Affordability of energy for specific groups of people (Roma community) in Slovakia

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Dukopilova, D. (2021) Affordability of energy for specific groups of people (Roma community) in Slovakia, EP-pedia, ENGAGER COST Action.

Perspective on affordability of energy for Roma community in the policy debate of Slovakia

The change of the system (rejection of communism) in 1989 broke the set up the Roma were used to. Before 1989 employment was mandatory: each citizen of active age in the country had to work – the Roma too. After the revolution and transformation of the economy, including the breakup of many factories, the majority of the Roma lost their jobs. They found themselves in the situation with no money and in poverty. Now, more than 30 years after change of the system from communist one, the majority of Roma live on social benefits with no permanent job (Filčák,2020).

Since 200, there is a special state organisation dedicated to supporting the Roma community – the Office of the Plenipotentiary of the Government of the Slovak Republic for Roma Communities (Urad), part of the Ministry of the Interior. This Office is interested and involved in most government actions connected to Roma community. It analyses the situation of these communities, supports actions (even financially), and solves problem situations. Two of the biggest problems the Roma face are access to sanitation and to electricity (Filcak, 2020).

The majority of the Slovak population blame Roma for laziness and unwillingness to work. The overall attitude toward the Roma community is very negative especially because most Roma are not working, but instead living from social benefits coming from state budget.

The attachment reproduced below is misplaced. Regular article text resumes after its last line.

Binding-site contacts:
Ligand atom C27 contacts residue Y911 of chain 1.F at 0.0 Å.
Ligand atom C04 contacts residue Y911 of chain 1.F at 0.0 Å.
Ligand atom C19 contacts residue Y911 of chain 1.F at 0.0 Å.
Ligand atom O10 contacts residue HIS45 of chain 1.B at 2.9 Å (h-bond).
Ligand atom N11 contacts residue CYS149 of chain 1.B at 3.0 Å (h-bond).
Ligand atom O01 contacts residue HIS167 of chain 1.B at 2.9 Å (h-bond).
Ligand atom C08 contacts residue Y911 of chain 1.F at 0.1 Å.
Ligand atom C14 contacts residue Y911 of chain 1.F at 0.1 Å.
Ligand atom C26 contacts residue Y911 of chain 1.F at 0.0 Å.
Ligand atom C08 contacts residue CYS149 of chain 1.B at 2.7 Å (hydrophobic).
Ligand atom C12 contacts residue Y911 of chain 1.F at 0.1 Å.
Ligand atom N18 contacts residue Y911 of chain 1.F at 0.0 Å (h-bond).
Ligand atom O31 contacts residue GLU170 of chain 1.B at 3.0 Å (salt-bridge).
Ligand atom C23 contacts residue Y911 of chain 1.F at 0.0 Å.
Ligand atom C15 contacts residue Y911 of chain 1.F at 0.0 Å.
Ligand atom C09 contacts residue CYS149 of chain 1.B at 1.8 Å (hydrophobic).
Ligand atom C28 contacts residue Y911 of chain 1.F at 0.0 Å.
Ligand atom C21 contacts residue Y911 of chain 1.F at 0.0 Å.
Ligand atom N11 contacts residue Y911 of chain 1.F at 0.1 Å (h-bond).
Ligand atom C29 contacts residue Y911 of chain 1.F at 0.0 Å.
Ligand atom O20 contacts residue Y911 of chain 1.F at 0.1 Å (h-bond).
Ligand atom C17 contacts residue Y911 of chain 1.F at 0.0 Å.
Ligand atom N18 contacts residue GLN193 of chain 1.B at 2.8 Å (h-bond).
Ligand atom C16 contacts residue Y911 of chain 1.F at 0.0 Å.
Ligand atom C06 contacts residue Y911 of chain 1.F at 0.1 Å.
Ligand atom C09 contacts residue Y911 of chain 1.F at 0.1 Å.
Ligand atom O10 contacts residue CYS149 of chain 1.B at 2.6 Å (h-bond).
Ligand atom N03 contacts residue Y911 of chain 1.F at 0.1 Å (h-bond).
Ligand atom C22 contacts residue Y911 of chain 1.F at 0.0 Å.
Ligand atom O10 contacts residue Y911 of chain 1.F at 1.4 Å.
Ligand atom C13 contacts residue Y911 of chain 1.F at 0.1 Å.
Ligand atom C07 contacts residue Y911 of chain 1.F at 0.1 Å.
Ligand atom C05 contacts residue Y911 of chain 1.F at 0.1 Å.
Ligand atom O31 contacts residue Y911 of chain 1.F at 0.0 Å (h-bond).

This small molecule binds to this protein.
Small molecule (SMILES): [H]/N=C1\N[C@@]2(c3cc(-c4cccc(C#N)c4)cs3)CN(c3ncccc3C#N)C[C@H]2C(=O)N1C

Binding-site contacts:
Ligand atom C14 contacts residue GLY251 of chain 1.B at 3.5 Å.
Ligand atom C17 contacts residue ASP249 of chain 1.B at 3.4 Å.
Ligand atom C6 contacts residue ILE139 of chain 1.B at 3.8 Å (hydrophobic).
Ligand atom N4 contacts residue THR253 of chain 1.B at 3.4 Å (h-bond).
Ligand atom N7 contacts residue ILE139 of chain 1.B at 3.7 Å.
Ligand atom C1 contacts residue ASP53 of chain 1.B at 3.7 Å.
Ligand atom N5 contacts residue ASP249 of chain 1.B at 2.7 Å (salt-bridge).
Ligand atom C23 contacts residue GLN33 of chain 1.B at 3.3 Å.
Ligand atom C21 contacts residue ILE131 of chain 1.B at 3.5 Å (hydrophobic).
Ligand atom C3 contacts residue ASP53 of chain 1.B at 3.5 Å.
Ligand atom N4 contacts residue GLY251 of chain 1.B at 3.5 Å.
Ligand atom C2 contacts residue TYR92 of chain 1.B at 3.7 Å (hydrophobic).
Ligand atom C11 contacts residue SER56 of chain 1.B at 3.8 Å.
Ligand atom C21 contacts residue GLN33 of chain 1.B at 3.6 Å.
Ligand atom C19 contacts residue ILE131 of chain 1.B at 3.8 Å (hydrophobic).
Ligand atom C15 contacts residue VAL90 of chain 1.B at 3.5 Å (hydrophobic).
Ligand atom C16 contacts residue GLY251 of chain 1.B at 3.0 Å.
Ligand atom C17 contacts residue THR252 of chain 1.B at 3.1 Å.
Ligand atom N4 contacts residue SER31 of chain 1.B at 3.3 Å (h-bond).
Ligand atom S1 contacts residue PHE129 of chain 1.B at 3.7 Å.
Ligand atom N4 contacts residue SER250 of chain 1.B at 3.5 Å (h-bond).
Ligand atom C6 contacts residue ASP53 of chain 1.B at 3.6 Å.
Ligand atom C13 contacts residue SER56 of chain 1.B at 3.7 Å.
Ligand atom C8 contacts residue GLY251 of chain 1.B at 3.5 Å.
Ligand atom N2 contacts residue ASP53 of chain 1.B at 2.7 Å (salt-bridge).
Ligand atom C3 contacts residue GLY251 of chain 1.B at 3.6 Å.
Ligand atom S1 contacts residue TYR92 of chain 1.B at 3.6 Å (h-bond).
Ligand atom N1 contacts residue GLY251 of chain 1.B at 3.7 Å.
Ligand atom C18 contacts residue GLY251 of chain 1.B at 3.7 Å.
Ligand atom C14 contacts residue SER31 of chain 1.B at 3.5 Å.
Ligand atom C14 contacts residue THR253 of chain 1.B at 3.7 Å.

Research perspective on affordability of energy for Roma community in Slovakia

Roma is a special community in Slovakia. The number of Roma inhabitants is not clear. On the basis of the last extensive survey Atlas Rómskych komunít prepared in 2019 (Atlas 2019) they form almost 8% of Slovak population. But the number is expected to be even higher because in surveys, a lot of the Roma do not indicate themselves as being members of Roma community but change it to something else like Slovak or Hungarian nationality (Atlas 2019).

The biggest problem with affordability of energy for Roma community is based on the location of their dwellings. In many cases these dwellings are built on land they do not own and without the approval of the landowner. In such a case their dwellings cannot be officially proclaimed to be suitable for living, since an agreement with the landowner is necessary for this status. Without this documentation, the building cannot be connected to the electric network (Filčák, 2020).

A second cause is the situation when the dwellings are built far from the nearest villages with no existing electricity connections. In this case, even if the dwelling were built with the landowner's approval, the household cannot afford to connect to electricity network. The costs for connecting far away dwelling to electric network is extremely high and is not paid by the distribution companies. For Roma - usually living from social benefits - it is thus impossible to connect to electricity because the initial costs for new build long distance connections are extremely high.